Two weeks ago, USA Today featured an article discussing the negative impact that early education budget cuts are having on families and children across the nation. In it the author Marisol Bello states, “as budget problems worsen, states are tightening rules for subsidies, eliminating enriched child care programs, raising fees that parents and providers pay, and halting new subsidies.” These program cuts directly impact families, many of whom were already struggling with paying the high cost of child care. Nine states have waiting lists for child care subsidies that continue to grow and Arizona is considering increasing their day care licensing fees by as much as 8,800% (read more on this here)- a fee that likely will be passed on to parents.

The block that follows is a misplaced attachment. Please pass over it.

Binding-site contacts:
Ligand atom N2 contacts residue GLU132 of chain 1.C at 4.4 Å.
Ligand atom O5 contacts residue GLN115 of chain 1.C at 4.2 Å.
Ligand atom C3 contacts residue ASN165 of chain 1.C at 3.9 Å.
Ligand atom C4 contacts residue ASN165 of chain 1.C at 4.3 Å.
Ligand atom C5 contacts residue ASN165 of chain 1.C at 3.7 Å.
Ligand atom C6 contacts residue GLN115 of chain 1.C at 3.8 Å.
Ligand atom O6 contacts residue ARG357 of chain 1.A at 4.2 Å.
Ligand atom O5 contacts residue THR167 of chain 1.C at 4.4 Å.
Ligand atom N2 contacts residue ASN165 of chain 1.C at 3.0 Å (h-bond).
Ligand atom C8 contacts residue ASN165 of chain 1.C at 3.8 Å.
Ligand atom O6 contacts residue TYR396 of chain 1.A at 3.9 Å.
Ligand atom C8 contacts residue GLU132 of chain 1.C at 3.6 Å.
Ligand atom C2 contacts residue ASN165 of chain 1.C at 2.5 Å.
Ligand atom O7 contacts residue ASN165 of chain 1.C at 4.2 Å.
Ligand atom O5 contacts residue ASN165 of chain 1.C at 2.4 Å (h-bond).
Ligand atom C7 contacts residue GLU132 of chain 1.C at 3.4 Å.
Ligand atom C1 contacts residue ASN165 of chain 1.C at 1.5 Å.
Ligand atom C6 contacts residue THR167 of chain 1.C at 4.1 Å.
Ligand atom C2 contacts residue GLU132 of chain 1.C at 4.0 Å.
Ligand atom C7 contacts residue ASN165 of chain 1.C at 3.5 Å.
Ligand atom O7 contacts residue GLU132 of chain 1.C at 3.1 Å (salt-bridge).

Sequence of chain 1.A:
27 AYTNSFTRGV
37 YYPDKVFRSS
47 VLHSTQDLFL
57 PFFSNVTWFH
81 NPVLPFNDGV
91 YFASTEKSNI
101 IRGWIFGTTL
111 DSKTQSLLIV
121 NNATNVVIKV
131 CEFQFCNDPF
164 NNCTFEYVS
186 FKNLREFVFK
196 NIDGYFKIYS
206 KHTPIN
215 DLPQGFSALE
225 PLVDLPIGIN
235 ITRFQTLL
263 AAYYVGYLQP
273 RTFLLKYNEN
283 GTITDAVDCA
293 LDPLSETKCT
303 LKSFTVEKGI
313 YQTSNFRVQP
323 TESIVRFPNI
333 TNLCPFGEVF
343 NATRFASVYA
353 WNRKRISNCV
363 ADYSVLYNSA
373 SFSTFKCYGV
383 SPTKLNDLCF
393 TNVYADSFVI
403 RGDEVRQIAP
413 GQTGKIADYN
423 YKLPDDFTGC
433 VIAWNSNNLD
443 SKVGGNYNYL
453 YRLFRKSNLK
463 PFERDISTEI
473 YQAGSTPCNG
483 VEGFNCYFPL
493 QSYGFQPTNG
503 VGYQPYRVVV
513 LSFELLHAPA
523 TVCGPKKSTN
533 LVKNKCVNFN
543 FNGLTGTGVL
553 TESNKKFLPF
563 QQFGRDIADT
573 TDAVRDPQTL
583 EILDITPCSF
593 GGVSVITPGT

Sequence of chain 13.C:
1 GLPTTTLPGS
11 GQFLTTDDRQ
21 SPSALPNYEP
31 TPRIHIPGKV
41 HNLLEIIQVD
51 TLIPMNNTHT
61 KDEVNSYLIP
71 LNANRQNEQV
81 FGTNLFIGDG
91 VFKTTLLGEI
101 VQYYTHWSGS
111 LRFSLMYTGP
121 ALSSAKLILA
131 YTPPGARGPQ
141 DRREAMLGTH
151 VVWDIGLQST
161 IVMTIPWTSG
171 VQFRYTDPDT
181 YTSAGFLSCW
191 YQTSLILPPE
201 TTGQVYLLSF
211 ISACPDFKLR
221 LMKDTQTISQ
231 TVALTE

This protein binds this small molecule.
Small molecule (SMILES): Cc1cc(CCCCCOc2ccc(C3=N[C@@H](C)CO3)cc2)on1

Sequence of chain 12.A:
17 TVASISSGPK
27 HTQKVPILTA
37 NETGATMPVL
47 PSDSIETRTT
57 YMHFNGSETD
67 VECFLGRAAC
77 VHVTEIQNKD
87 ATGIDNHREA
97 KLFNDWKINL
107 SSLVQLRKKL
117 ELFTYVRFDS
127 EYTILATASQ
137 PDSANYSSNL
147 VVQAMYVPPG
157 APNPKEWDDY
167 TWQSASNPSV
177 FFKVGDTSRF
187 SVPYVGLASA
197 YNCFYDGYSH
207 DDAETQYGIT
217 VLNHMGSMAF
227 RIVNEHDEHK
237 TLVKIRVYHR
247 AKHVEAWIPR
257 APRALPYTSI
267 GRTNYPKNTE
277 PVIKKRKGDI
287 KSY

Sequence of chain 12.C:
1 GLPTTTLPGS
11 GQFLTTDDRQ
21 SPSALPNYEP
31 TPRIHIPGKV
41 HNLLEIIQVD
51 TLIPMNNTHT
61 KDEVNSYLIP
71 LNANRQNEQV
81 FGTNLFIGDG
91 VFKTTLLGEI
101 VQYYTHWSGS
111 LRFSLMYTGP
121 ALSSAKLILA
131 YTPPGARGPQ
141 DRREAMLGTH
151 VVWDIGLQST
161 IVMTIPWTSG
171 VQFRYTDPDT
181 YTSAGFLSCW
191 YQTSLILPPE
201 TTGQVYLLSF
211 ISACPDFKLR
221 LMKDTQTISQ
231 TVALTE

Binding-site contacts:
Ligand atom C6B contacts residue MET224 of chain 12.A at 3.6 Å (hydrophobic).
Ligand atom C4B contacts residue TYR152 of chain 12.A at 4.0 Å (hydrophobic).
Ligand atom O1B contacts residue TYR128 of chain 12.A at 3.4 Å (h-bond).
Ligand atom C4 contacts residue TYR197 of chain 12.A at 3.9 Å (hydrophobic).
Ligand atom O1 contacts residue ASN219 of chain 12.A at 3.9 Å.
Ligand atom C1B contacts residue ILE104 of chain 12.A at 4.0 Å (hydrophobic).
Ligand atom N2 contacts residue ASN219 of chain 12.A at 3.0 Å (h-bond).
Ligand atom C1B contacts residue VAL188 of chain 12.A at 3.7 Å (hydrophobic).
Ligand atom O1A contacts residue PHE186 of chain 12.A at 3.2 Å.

In Wisconsin, some areas of early education funding have seen decreases while others have seen cuts. The Wisconsin Shares child care subsidy program continued to have strong support from the state legislature and it received an increase in funding over the previous biennium. Additionally, the program has no waiting list for families eligible for subsidy, even as the demand continues to rise. On the other hand, Wisconsin has reduced its overall funding for programs that improve child care quality. As a result, many low-income children can access care through the Wisconsin Shares program, but it may be of low-quality. These same children are those who could benefit most from high-quality services. In these tough economic times, it is important that early education program funding for low-income children and families address improvements in both access and quality.